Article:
Louisa Wakely at Doulton, in 1876, when decorative products were a relatively new venture, and by 1882 has risen to be a senior assistant, collaborating at times with the work of Eliza Simmance. The exact date of her leaving Doultons is not known, but it appears to be in the first decade of the 20th century.
Her signature changed with time from an impressed ‘W’ to an incised ‘LW’. As a generalization, it was the more junior artists who impressed and the more senior and experienced artists who incised their initials.
The three illustrations above and below show the variety of her work. The pair of squat Silicon Ware vases above, on which she collaborated with Eliza Simmance were produced before 1891. At that date the addition of the word ‘England’ to the backstamp became mandatory: these vases do not have the word ‘England’. The jug and the pair of vases below, were all produced after 1902, when the ‘Doulton’ backstamp, became a ‘Royal Doulton’ backstamp.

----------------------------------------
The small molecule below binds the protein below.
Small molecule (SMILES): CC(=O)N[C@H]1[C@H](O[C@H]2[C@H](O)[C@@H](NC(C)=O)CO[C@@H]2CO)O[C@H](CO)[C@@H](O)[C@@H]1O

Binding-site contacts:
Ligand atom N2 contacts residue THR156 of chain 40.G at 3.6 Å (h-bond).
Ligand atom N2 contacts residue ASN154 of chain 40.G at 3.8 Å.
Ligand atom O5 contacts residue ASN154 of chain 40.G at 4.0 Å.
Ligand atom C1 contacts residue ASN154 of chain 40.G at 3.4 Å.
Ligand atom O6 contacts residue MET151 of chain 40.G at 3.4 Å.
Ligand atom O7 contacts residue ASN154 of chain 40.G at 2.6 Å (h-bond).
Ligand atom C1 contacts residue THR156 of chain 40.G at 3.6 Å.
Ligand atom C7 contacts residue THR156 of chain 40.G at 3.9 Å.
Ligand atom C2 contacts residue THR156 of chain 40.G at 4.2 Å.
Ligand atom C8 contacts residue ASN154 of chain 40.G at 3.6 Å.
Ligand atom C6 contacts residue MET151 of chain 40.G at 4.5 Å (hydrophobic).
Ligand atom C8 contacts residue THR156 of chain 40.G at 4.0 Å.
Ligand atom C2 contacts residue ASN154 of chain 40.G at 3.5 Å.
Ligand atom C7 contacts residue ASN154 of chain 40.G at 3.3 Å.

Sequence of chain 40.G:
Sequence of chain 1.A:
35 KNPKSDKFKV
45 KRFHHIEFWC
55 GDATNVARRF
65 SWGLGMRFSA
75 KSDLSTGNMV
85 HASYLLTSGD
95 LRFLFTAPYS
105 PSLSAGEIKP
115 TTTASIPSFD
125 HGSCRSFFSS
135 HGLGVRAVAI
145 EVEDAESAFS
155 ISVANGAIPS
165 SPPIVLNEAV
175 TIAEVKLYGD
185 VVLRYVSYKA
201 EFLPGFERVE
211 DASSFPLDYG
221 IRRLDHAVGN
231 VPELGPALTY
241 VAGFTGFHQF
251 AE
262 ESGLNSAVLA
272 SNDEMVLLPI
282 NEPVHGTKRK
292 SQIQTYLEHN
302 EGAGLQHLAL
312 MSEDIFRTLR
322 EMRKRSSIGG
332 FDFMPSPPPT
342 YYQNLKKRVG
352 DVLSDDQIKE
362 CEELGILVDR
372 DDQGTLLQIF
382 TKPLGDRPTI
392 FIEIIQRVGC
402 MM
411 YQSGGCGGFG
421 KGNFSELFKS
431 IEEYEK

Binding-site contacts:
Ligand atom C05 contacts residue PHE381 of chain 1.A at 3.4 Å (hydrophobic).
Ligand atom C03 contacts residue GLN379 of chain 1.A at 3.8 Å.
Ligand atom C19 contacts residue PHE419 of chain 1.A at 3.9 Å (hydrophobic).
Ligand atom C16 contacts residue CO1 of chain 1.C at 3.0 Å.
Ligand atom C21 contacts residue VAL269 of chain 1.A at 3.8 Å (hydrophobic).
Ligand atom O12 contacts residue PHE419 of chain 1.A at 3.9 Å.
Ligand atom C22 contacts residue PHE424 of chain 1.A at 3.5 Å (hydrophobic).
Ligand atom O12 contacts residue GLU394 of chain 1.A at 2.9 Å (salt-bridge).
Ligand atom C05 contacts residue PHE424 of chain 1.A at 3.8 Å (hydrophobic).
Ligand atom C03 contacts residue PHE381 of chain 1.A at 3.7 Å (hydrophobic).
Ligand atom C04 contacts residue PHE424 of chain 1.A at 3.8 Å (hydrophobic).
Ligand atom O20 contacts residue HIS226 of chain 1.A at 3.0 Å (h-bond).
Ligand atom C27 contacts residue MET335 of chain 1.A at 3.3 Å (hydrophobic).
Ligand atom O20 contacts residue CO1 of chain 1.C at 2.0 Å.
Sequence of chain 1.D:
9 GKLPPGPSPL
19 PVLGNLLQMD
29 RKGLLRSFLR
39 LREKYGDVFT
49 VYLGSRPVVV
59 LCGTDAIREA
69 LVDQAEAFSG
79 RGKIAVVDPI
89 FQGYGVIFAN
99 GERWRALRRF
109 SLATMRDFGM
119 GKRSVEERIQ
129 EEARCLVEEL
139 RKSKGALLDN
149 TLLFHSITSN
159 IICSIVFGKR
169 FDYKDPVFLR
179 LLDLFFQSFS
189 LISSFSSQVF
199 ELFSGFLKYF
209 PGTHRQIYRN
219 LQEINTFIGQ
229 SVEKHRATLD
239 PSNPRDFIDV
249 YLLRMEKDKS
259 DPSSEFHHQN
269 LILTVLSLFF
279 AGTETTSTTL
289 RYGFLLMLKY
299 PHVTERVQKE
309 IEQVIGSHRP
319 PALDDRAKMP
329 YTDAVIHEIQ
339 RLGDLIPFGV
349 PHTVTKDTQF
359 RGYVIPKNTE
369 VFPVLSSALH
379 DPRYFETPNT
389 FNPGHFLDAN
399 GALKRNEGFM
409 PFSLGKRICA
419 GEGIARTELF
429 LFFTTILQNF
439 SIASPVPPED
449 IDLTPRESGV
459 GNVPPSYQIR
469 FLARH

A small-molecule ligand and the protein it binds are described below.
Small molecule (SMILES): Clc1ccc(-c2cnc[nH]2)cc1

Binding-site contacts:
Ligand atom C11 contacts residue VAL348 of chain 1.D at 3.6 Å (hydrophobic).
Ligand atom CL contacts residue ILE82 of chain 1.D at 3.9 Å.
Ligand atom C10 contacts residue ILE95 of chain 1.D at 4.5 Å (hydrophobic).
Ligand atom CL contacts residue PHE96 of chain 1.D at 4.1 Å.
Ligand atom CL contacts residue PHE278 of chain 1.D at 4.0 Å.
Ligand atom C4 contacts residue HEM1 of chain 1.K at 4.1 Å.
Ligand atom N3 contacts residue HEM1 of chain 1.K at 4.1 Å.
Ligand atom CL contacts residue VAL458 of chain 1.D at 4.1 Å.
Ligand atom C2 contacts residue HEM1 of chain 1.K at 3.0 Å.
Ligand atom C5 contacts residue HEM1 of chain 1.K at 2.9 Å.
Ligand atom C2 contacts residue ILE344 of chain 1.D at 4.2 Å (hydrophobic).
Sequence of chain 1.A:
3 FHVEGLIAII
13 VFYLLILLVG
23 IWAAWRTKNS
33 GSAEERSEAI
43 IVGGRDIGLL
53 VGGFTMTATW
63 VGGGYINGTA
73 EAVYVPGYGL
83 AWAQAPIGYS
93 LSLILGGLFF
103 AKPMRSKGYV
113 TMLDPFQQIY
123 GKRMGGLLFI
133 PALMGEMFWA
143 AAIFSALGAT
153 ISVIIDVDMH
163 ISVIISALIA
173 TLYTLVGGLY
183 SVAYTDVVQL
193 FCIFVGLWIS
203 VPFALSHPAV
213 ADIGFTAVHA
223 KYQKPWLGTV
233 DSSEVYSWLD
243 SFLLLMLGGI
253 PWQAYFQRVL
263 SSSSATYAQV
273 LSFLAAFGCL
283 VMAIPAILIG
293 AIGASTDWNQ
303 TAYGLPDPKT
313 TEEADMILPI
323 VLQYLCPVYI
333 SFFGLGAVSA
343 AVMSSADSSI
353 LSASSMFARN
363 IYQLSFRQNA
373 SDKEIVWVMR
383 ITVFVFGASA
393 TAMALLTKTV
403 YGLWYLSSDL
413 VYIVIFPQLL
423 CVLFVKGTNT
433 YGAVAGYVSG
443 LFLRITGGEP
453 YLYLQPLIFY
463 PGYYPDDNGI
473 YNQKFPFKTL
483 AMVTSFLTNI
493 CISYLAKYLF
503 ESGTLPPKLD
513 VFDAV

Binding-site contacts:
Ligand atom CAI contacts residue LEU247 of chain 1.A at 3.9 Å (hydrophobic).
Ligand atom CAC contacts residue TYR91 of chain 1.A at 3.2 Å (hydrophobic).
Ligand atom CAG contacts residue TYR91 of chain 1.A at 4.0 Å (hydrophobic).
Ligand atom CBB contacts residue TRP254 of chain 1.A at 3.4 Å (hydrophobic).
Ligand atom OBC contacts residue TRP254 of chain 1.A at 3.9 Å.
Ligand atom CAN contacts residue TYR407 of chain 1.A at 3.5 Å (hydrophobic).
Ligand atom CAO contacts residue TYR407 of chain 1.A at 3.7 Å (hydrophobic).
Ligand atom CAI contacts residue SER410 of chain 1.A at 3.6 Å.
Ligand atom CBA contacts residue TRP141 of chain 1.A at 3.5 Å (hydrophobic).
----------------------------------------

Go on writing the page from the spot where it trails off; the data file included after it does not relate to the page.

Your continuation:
By the time the slender vases and jug were produced, she appears to have attained significant status. These vases have her incised monogram and they also have the impressed mark of Letitia Rosevear, a junior at that time, as her assistant. Notable on the tall vases is the delicacy of the tubelining, a mark of a very fine ceramic artist.